Rochester, Minnesota - Marriage isn't always easy. This can be especially true for those acting as a caregiver for a parent, in-law or other loved one with Alzheimer's. Understand how caregiving might affect your marriage and what steps you can take to protect your relationship.
Source of marital strain
Taking care of someone with Alzheimer's can be consuming and stressful and that stress can affect your marriage. Caregiving can affect your relationship with your spouse by:
- Posing a financial burden
- Cutting into your time together as a couple
- Cutting into the time you have for family matters, such as child care and housework
- Causing frustration and fatigue
- Causing resentment of the loved one in need or of your spouse
- Creating tension or conflict between your spouse and other family members involved in your loved one's care
- Creating more things to disagree about
Tips for coping
As a caregiver, you might be so focused on your loved one that your needs and those of your spouse fall by the wayside. While a healthy relationship can endure in the presence of stress, it's important for you and your spouse to make your marriage a priority.
Remember that paying attention to your needs while acting as a caregiver isn't selfish, it's essential for your health and resilience. When your needs are taken care of, the person you're caring for will also benefit.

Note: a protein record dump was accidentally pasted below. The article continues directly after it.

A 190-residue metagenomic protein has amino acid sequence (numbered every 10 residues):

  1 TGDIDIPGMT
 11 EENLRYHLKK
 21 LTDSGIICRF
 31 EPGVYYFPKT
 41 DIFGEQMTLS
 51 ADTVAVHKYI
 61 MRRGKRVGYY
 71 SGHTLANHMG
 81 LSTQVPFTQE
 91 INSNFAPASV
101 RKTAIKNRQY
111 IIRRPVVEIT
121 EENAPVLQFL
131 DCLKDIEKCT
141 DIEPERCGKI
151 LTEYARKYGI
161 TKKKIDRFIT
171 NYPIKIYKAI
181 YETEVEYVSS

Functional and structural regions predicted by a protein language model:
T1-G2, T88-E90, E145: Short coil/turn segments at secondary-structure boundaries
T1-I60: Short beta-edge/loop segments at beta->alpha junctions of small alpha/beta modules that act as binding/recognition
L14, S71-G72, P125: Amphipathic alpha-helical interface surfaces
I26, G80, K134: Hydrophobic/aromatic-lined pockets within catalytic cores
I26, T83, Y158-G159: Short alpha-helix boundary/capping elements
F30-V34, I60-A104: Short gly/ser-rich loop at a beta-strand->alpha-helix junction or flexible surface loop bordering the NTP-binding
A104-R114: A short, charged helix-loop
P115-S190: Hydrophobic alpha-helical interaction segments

To protect and strengthen your relationship with your spouse:
- Make time to talk. Talk to your spouse about your role as a caregiver, your relationship, and how you can support each other. Communicating will help you stay connected in the face of stress and help prevent misunderstandings.
- Spend time together. Being together is important for your relationship. Look to community resources, family and friends to help you care for your loved one, so you can take time for your marriage.
- Look for ways to enjoy your relationship. Don't let the difficulties of caregiving take the joy out of your life or your marriage. Look for ways - big or small - to celebrate your spouse, laugh together or pamper each other.
Know when it's time for a change
You, your spouse, or both of you might come to a point where the demands of your caregiving become too much. You need to recognize when this happens and work with your spouse to make other arrangements. Better yet, work together to develop a back-up plan for caring for your loved one ahead of time.